‘Speedster’ Construction Manual.
The Pilgrim Speedster is a reproduction of one of the most famous open topped sports cars of the 50’s, built to the same exacting standards as all other cars from the Pilgrim stable, the best selling Pilgrim Sumo and the 3000. With many original Speedster parts still available to fit, it can be completed as an exact replica of the original or modified and played with to give you a mean ‘Racetrack Refugee’ look. Engines of many descriptions and power levels can be fitted, from the basic 1300 or 1600 VW engines for the purists, to 2 Liter and above Alfa Romeo engines and onwards and upwards to Porsche engines and beyond for those who don’t scare easily!
There are adapter plates available to bolt practically any engine onto the solid VW gearbox.
Cover yourself with a Hood or try the ‘true brit’ look with a tonneau cover and a leather headset and goggles.
The choices are all yours with our Speedster, the limit is only your imagination!.
The construction of most replica or kit based vehicles is relatively simple. You will however, always come across a few problems here and there that are not mentioned in this manual. Before you go rushing to the telephone to call us, sit down with a cup of tea and think about it, more often than not you will come up with the answer yourself!. If you are really stuck then call us and we will try to help. But remember, it’s YOUR car, you can put in or fit what you like (within reason) however, the sourcing of parts, strip down of donor vehicle and eventual construction of a Pilgrim car is neither rocket science or nuclear physics!. It is a straightforward task which is within the capabilities of anyone who can wield a spanner.
Many people will want to use as many used Donor parts as they can get, whilst others will only want to use new or reconditioned parts. We are able to supply any of the parts that you require, so if you are having any problems sourcing parts, contact us. (there is a list of just some of the parts that we can supply at the end of this manual)
There are some things though, that must be understood before you start.
The Pilgrim Speedster utilises the basic, shortened floorpan of a VW Beetle, so sufficient space will be needed to remove the body from the floorpan. (See later section). Also, VW Beetles were built using 2 very different Steering and suspension assemblies, McPherson strut assemblies and Torsion bar assemblies.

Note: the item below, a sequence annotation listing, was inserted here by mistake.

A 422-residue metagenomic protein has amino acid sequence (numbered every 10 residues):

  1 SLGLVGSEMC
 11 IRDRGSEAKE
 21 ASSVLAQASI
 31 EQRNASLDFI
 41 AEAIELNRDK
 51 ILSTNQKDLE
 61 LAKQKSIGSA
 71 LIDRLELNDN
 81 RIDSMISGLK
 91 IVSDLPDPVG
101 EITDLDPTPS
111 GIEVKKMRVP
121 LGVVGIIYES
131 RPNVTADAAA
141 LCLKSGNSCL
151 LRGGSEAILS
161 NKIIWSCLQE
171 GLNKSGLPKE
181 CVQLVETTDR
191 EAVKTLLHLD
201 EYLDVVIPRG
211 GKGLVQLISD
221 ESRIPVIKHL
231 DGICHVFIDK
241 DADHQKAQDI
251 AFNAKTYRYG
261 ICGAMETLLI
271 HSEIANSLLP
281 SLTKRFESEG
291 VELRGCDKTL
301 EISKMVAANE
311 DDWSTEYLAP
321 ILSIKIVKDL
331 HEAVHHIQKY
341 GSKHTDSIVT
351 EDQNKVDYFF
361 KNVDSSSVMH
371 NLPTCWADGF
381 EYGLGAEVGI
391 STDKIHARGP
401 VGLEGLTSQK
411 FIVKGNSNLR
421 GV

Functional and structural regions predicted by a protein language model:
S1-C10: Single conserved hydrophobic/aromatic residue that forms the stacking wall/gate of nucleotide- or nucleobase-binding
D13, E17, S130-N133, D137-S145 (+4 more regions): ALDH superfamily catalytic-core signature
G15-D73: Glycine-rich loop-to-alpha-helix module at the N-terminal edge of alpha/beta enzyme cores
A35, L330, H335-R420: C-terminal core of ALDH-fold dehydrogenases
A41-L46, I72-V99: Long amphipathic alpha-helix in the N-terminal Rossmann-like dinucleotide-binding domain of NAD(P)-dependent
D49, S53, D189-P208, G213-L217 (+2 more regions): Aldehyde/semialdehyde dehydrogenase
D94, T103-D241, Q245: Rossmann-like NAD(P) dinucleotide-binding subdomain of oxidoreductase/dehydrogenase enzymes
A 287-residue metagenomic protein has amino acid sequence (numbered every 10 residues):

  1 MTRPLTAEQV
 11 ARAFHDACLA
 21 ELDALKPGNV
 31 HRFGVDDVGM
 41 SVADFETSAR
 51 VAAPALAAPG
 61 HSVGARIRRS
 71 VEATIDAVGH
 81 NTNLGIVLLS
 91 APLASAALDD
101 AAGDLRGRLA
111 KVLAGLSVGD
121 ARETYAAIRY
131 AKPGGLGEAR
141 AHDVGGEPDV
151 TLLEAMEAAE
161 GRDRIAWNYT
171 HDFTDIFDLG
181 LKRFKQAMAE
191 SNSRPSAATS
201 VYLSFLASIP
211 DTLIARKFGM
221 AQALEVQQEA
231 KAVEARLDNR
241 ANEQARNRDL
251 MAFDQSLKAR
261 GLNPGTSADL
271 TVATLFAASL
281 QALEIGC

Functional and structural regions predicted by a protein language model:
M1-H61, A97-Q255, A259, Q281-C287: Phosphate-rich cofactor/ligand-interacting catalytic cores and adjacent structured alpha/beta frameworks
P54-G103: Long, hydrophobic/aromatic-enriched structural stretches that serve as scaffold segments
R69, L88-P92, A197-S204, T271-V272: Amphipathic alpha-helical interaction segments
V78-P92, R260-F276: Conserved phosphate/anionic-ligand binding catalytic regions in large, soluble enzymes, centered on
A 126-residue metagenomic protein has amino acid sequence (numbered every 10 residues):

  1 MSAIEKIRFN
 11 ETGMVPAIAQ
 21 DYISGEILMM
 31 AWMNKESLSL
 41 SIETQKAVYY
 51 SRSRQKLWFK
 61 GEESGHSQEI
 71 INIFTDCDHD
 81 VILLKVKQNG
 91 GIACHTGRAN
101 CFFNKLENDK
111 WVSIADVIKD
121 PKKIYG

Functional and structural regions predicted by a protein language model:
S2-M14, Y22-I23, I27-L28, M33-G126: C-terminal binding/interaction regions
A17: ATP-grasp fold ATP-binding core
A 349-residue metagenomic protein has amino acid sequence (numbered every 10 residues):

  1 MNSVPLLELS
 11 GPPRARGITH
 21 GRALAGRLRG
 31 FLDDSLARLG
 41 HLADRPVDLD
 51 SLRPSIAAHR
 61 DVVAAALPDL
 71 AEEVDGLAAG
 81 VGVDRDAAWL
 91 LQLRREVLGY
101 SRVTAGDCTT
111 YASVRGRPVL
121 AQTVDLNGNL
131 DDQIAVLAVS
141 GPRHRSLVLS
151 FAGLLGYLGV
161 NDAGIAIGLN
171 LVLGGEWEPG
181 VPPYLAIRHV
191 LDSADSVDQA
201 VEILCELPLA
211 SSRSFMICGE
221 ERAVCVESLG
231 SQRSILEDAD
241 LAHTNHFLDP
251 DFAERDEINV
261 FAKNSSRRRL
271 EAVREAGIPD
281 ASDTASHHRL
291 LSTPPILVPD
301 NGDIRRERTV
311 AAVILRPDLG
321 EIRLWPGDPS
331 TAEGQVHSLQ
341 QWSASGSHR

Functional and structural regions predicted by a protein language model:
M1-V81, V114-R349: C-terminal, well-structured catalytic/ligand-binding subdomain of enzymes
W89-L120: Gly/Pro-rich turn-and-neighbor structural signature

The Pilgrim Speedster (along with all other 356 replicas) can only use a Torsion bar assembly as there is simply not enough space under the wings for the McPherson type.
You are going to need somewhere undercover to do most of the assembly work. The strip-down, ‘grunt’ work on the donor vehicle can be done outside, indeed, even construction can be done out in the open if you do your timing right, but, with the weather here in the UK being what it is, you should keep the covers near to throw over the chassis or car when it rains.
Local Councils have garages for rent at quite reasonable rates, though they don’t have any electricity laid on. Some local Farmers may rent you a small barn Check out your local Yellow Pages under ‘Farmers’. It’s also worth considering what you are going to do with the left over body shell once you have finished with it. Some scrapyards might give you a few pence for it, some might even charge you to take it. You could always cut it up into small manageable parts with the angle grinder then take it to your local tip, though you might have to pay for this as well, though only a few pounds.
Pilgrim can save you all of this hassle with one of our factory shortened and prepared Floorpan units, leaving you to source your own parts etc and concentrate more on construction. We can even offer the chance to have your floorpan Galvanised, extending its life immensely.